The media reports the results of sloppy vaping research, then quickly forgets them. We do not. What follows is a list of many of the low-quality studies that have investigated the alleged health risks of e-cigarette use. We'll regularly update this catalog of bad studies as necessary.
The past year has seen the publication of many studies alleging that e-cigarette use (vaping) carries very serious health consequences, everything from depression to erectile dysfunction and higher stroke risk. Each paper generated widespread media coverage, usually one news outlet duplicating the uncritical coverage of the last, giving consumers the false impression that vaping poses a greater health threat than it actually does. When we examined these studies in more detail, we identified their serious flaws and reported them to our readers.
But health reporters tend to obsess over a topic for a few days then forget it entirely, quickly moving on to the next exaggerated study. So in the spirit of developing a more comprehensive understanding of the health risks and benefits of vaping, here's a greatest-hits compilation of the questionable research that has hit the headlines in recent months. 
- Vaping causes brain inflammation?
“Study suggests e-cigarettes can cause brain inflammation — with flavors affecting severity,” Salon reported in April. Never averse to hyperbole, the progressive outlet continued:
Opponents of e-cigarettes have long argued for a ban on flavored vape products — which experts say played a critical role in a startling resurgence of underage nicotine addiction. New research just revealed chronic usage of these tantalizing flavors may have also caused a hidden epidemic.
“Startling Resurgence,” “hidden epidemic.” Dear Lord, please spare us your righteous wrath! This study must be truly horrifying. If only.
The paper actually found that six female mice “exposed to flavored JUUL aerosols for 1 and 3 months had significant neuroinflammation in the brain, as well as inflammatory modulation in the heart, lung and GI tract ...” This is certainly a result worth further investigation. If vaping does indeed cause or contribute to inflammation, consumers should know about it. That said, this paper shouldn't cause too much anxiety for now, and there's several reasons for that.
The researchers acknowledged that the inflammatory markers they found “were solely at the gene expression level.” Vapor exposure didn't actually harm the mice in any meaningful way. The authors went on to note that:
Contrary to our initial expectations, we did not find significant changes in autonomic tone or pulmonary function with daily, long-term JUUL aerosol exposure.
How's this for an alternate headline? “Vaping exerts no significant effect on pulmonary function, defying researchers' expectations.” It seems like that is the newsworthy result, yet no report on the study even bothered to mention it. This is a recurring theme in e-cigarette research: the authors overlook their most significant finding in favor of a tenuous association that reinforces the vaping-worse-than-we-thought narrative.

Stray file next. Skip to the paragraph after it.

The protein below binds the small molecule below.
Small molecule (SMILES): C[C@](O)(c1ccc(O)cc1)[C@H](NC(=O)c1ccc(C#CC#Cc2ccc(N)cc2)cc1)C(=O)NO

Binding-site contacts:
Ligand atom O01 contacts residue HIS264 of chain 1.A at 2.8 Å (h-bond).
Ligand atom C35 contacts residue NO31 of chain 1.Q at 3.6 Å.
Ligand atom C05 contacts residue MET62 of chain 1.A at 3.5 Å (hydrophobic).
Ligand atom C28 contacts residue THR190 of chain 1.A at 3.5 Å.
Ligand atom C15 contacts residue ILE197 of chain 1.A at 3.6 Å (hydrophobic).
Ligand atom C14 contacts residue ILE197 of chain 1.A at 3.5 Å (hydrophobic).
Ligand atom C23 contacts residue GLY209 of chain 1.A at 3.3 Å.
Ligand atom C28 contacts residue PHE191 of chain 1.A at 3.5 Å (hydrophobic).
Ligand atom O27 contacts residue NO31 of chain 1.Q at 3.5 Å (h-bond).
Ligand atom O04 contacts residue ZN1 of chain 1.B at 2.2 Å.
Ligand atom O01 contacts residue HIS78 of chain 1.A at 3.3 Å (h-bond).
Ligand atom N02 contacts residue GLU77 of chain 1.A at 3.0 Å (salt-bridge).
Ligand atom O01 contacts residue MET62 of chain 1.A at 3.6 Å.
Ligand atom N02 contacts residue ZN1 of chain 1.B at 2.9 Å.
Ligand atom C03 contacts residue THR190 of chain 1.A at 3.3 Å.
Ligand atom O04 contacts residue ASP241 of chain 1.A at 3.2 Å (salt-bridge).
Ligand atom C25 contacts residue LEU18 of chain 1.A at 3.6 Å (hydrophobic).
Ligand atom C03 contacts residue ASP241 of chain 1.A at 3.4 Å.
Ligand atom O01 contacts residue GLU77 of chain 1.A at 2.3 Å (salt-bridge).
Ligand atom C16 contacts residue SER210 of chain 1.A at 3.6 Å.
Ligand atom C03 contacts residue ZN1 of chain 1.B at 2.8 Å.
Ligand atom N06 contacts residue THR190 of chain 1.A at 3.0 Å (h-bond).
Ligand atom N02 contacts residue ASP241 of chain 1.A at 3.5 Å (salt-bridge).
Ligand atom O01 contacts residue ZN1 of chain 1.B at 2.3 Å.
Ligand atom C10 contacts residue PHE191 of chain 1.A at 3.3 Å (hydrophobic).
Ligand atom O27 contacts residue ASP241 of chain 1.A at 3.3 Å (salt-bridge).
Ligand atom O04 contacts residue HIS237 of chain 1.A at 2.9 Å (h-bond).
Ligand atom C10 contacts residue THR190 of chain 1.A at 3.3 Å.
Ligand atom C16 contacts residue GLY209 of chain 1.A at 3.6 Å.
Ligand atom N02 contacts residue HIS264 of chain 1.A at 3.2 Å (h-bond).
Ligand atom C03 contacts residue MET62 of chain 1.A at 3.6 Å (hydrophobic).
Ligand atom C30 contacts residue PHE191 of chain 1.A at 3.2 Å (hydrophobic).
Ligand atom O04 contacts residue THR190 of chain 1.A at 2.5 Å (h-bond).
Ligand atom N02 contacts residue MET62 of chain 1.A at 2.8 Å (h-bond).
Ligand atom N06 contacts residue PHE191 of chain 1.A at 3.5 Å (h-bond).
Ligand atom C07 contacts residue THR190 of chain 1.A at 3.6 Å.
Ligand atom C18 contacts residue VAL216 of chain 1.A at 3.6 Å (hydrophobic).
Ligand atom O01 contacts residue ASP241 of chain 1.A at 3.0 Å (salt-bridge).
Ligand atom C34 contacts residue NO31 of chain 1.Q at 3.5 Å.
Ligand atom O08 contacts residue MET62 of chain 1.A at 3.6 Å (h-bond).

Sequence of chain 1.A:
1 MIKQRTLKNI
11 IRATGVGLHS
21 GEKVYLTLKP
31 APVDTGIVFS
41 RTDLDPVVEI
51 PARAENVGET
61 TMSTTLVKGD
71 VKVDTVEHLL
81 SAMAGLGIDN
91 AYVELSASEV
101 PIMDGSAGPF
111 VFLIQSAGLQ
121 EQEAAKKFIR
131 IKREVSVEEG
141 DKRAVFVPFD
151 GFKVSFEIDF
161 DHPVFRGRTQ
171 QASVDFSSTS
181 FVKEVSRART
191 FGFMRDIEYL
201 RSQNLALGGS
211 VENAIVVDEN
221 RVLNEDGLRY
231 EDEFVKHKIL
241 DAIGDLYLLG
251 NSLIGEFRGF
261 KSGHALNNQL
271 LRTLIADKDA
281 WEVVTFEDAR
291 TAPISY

In any case, we need to remember that nicotine has anti-inflammatory effects in many cases. “It is well known,” the authors of a 2022 review noted, “that nicotine … stimulates the nicotinic acetylcholine receptor signaling anti-inflammatory pathway to reduce inflammatory responses, depression, attention deficit–hyperactivity disorder, cognitive deficits in schizophrenia, Alzheimer’s disease, and pain.” This doesn't mean any dose of nicotine is harmless under any circumstance, but it certainly complicates the simplistic story reporters told in the wake of this paper.
On a related note, the authors of the new study speculated that “several of our findings point to a ‘non-nicotine’ chemical flavorant component of the JUUL device that may be driving inflammatory changes in the brain.” The problem may therefore be limited to a single product or even a single chemical, and, again, that assumes the findings are indicative of actual harm. This paper offers little support for the widespread assault on nicotine vaping products, even if we take its conclusion at face value.
Finally, mice are not little people, as ACSH founder Dr. Beth Whelan was fond of saying. The study's senior author, Dr. Laura Crotty Alexander, anticipated this objection, telling Medical News Today, “I think we can get enough data from our animal models that it would give enough insight [to inform] parents and regulators and healthcare practitioners.” It's not clear why this is so, however. The research team actually had to speculate about why their model didn't generate the results they expected:
Our model is limited in that mice are primarily nose breathers and we used whole-body exposure, so it is possible that the extent of e-cigarette aerosol exposure at the level of the alveoli may be lower than in humans due to aerosol deposition within the nasal cavity.
They can't have it both ways. If the study generated practical insight, there should be no need to explain away its underwhelming results.